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Primary care needs safer staffing too

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Media coverage has ignored primary care Media coverage has ignored primary care safe staffing needs

There has been a huge amount of coverage in the media regarding safe staffing in the last week. Much of it has related to hospital environments where there is a defined number of beds and where, in many cases, the flow of patients is determined by planned admissions and surgical interventions.

In the community and in primary care, nurses work in a very different environment, managing caseloads that are not restricted by the size of the building and the number of beds. District nurses find it challenging to say that their caseload is ‘full’ – they continue to absorb new patients, extending their day to accommodate the need with unpaid overtime. Similarly, the work of the nurse in general practice is determined by the allocated sessions for clinics and the number of appointments available within that time. As demand rises, many nurses are extending their days to accommodate more patients and manage the associated administration.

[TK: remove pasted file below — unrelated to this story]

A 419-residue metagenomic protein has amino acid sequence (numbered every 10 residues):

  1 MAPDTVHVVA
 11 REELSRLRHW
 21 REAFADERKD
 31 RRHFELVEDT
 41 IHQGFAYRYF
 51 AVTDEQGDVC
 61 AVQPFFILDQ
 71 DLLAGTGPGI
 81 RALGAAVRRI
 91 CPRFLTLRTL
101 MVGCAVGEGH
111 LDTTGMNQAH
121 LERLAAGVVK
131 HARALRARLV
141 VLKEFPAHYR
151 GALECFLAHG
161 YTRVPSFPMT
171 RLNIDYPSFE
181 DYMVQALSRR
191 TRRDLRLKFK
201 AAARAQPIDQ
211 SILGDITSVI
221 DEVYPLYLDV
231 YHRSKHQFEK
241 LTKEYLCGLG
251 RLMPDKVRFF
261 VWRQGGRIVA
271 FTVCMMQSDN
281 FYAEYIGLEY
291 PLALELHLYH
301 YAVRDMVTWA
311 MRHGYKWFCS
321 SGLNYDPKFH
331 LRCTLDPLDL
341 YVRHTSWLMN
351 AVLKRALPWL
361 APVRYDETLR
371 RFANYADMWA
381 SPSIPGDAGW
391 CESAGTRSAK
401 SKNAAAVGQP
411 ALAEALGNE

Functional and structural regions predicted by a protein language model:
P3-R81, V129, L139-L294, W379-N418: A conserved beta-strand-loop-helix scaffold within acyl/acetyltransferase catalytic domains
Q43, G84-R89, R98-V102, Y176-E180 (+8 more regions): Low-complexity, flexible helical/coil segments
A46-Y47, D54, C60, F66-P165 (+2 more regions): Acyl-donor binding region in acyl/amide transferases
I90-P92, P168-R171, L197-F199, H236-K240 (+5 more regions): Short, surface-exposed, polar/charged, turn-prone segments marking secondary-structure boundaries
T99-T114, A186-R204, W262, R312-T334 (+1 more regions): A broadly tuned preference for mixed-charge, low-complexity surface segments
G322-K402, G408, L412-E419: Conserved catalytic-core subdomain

While the main focus of the district and practice nursing reports by the QNI was not solely on staffing issues, workforce pressure was a major theme in both and one about which we should be truly alarmed. Both pieces of work provide strong evidence of the need for common and agreed guidance relating to demand, capacity and prediction of workforce need – what the QNI have referred to as determining ‘safe caseloads’.

Such guidance needs to encompass all the variables to be taken into consideration when deciding the profile of the workforce to meet the needs of the individuals, families and carers in any one locality, at any one point in time. The guidance needs to be sufficiently nuanced to account for local variables – for example, the provision of third sector hospice and home care services will impact on the demand for the district nursing service. And it needs to be flexible and responsive in accommodating change, such as the development of new housing or residential care homes in the area, which may increase the demand for primary and community services.

The QNI is therefore delighted that in 2016 there will be a focus on sustainable safer staffing in primary care and community services, which will be supported by the National Quality Board. This work will provide an opportunity to gather the evidence from a wide range of experts in the field and agree a consensus view on safe caseloads, which can be used to create comprehensive guidance for providers and commissioners of the services.

Crystal Oldman, chief executive, Queen’s Nursing Institute

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